Europe advocates, Italy says it’s doing, and there’s no growth. What do you make of that? WEEKS: Well, as I said in the other interview,
this is all a complete misrepresentation of what’s going on and using terms that obfuscate
and mislead people. And so, for example, fiscal consolidation, fiscal discipline, these words
cover–what they mean is cuts, cutting things that affect people’s day-to-date life. So
what Monti is saying is, we’ve achieved fiscal discipline. Sounds good, doesn’t it? It sounds
like now we’re–we were undisciplined before; now we’re disciplined. Rubbish. Italy was
not undisciplined in fiscal terms. If you look at the numbers, Italy ran an expenditure
surplus throughout the 2000s, up until the great crisis of 2008. Yes, a surplus. Where their deficit came from was interest
being paid on the national debt. And the reason the national debt was so large was because
in the 1990s, the Italian government borrowed to maintain the lira par with the German currency
in order to enter the euro. I mean, if ever there was a case of being careful of what
you want because you might get it, this is it. So the larger debt that everybody attacks
Italy about, where did it come from? It came from borrowing to maintain the currency into
the euro. Alright. There was no need for fiscal consolidation,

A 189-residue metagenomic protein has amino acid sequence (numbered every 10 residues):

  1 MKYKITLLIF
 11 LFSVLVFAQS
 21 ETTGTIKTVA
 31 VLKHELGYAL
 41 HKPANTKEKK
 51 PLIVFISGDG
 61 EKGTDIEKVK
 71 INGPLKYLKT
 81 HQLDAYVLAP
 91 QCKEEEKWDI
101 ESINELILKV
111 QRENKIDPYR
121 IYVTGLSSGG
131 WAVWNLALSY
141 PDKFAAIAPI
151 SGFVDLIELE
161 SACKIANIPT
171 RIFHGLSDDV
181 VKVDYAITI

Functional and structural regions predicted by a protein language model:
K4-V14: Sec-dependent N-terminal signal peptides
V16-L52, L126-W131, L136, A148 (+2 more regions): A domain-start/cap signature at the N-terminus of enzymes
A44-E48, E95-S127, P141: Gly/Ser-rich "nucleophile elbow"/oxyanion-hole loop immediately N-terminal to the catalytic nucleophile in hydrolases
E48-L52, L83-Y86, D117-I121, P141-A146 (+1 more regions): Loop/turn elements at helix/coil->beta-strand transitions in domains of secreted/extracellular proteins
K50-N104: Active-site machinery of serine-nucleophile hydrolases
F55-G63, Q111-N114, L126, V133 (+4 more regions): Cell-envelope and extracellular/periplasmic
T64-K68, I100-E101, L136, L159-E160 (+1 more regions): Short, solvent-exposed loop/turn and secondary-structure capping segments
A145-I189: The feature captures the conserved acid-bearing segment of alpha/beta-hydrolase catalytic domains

because actually interest rates for Italy are much lower now than they were in the 1990s.
This is a–in the case of Greece, there was a genuine fiscal problem which could have
been easily solved. But in Italy’s case, there is no fiscal problem. You know, Berlusconi
in his final days as prime minister was interviewed, and in that interview he said, crisis? There
is no fiscal crisis in Italy. Berlusconi, a congenital liar, for once in his life told
the truth. There was no fiscal problem in Italy. This is a pure speculative phenomenon.
And the Italian government, the Italian elite, is taking advantage of it through Monti to
remove those protections of workers and small businesses in order to facilitate the development
of big business in Italy, particularly in the retail area. JAY: And then Monti in a sense acknowledges
the effect of this, because he says to Zakaria, well, we did all this, and now we destroy
domestic demand. I mean, so what do they think? How is there going to be growth after you
destroy domestic demand? So, you know, they’re not offering solutions on either side. WEEKS: It’s true. I want to say one more comment
about–I read the text of Monti’s response. At one point, Zakaria–doesn’t attack–says,
you know, democracies don’t seem to be very good at solving these problems; that’s why
they had to put you into a government in Italy, a nonelected government. I mean, it is remarkable
if you think about it. We have two nonelected governments in Europe, in Italy and in Greece,
imposed from external pressure. I mean, that is extraordinary, isn’t it, in the 21st century. JAY: Yeah, it’s also kind of ironic. Zakaria’s
worried about German voter taxpayers in a democracy bailing out Greece, but he’s not